That was all the science we had for ten years, but four new studies have recently come out: a population study and three clinical trials, all of which I detail in Does Coconut Oil Clog Arteries? The bottom line is that the best available evidence is that coconut oil significantly worsens our bad cholesterol levels.

What about those that say the cholesterol-heart disease connection is a myth? Allow me to quote from a medical journal editorial entitled “Cholesterol Myth Club on Par with Flat Earth Society,” which reads “as mixed up as Flat Earth Society members obviously are, at least you can laugh their dumb idea off, and if you want to believe the Earth is flat, this view is not going to cause serious problems like…coronary artery disease.” More in my book Carbophobia, now available free, full-text online.

More on meat industry hijinks in:

In health,
Michael Greger, M.D.

PS: If you havenít yet, you can subscribe to my videos for free by clicking here and watch my full 2012 year-in-review presentation†Uprooting the Leading Causes of Death.

Image credit: Chiot’s Run and kattebelletje / Flickr

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W. C
W. C11 months ago

Thank you.

William C
William C11 months ago


natasha p
.11 months ago


Philippa P
Philippa Powers1 years ago

I use coconut oil all the time. Love it!

Jeanne Rogers
Jeanne R2 years ago

TY for sharing.

Melania Padilla
Melania Padilla4 years ago

I use it on my hair and skin, still haven´t tried it in the kitchen

Tracy G.
Tracy G5 years ago

I eat about 1/2 teaspoon per day, in my hot tea. I use it to help keep my skin and hair from being dry in the winter. Plus I love the fragrance and warmth of how it feels. Smells like I've been playing at the beach!

Sandra H.
Sandra H5 years ago

For any study to be of any value,it must use a large sample of people,adult and children,with similar health and life styles, take place over along enough period of time to see if there are any changes, and preferably a double blind test,so any pros or cons are due to the tested item and NOT due to the bias of the tester or the test subject.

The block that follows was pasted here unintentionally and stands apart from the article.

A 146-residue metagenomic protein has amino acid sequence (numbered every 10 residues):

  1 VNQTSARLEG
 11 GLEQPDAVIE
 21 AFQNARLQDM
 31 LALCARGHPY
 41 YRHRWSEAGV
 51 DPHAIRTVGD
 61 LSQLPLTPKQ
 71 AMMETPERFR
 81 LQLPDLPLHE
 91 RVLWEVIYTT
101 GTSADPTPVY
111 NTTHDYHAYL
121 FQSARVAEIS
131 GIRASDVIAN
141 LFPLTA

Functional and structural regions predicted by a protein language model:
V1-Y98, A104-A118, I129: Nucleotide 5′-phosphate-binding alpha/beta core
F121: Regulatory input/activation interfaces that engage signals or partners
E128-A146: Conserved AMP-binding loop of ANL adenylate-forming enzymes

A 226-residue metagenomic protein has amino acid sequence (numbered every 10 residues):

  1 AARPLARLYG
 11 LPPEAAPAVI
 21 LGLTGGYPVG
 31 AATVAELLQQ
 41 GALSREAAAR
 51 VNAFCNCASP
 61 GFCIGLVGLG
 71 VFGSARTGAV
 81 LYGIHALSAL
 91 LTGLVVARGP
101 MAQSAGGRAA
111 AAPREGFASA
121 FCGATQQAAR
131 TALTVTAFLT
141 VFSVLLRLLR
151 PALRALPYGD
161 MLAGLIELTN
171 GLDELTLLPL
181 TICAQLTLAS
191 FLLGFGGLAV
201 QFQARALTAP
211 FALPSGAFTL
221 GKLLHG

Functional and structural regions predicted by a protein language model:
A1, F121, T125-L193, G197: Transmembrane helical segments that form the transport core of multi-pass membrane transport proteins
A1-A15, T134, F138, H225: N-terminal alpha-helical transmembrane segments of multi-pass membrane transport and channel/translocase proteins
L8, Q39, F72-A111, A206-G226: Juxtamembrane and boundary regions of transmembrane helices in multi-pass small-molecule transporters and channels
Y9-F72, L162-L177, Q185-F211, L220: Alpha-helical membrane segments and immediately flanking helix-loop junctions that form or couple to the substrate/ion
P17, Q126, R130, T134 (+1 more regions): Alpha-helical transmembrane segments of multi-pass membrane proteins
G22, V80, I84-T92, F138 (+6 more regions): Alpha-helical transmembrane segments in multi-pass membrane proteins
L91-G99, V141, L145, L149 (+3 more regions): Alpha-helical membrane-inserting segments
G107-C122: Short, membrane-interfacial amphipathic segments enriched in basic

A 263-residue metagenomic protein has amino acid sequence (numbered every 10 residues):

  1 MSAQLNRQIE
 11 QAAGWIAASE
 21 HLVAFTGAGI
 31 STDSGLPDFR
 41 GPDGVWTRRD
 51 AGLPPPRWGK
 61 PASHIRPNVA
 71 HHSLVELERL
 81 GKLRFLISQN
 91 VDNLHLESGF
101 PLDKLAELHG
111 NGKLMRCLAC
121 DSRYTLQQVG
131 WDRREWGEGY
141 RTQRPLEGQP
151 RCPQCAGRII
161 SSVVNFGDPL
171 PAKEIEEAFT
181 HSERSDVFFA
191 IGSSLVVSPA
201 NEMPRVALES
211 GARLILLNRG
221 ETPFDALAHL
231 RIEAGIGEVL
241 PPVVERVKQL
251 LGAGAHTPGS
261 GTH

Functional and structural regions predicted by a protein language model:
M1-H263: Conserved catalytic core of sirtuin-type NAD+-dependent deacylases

I use olive oil for high temperature cooking such as searing meats,and virgin organic coconut oil for lower temperature cooking. It's great to mosturize the skin also. I also use organic unsalted butter to cook some items or to bake.

My mom was German and a trained Chef. She used butter,cream and sour cream all the time when she cooked. We never ate processed food,soda or deep fried foods. WE never had weight issues or cholesterol issues. When my parents divorced my fathers cholesterol levels became he ate out and ate processed foods.

So a healthy diet can include dairy,including butter and cream, so long as whole grains and vegetables are a large part of the diet also, and there is portion control.
Europeans are in general healthier then AMericans as they walk more,eat smaller portions and eat a healthier more balanced and less processed diet.

Val M.
Val M5 years ago


Gary L.
Gary Lineberger5 years ago

prayer still works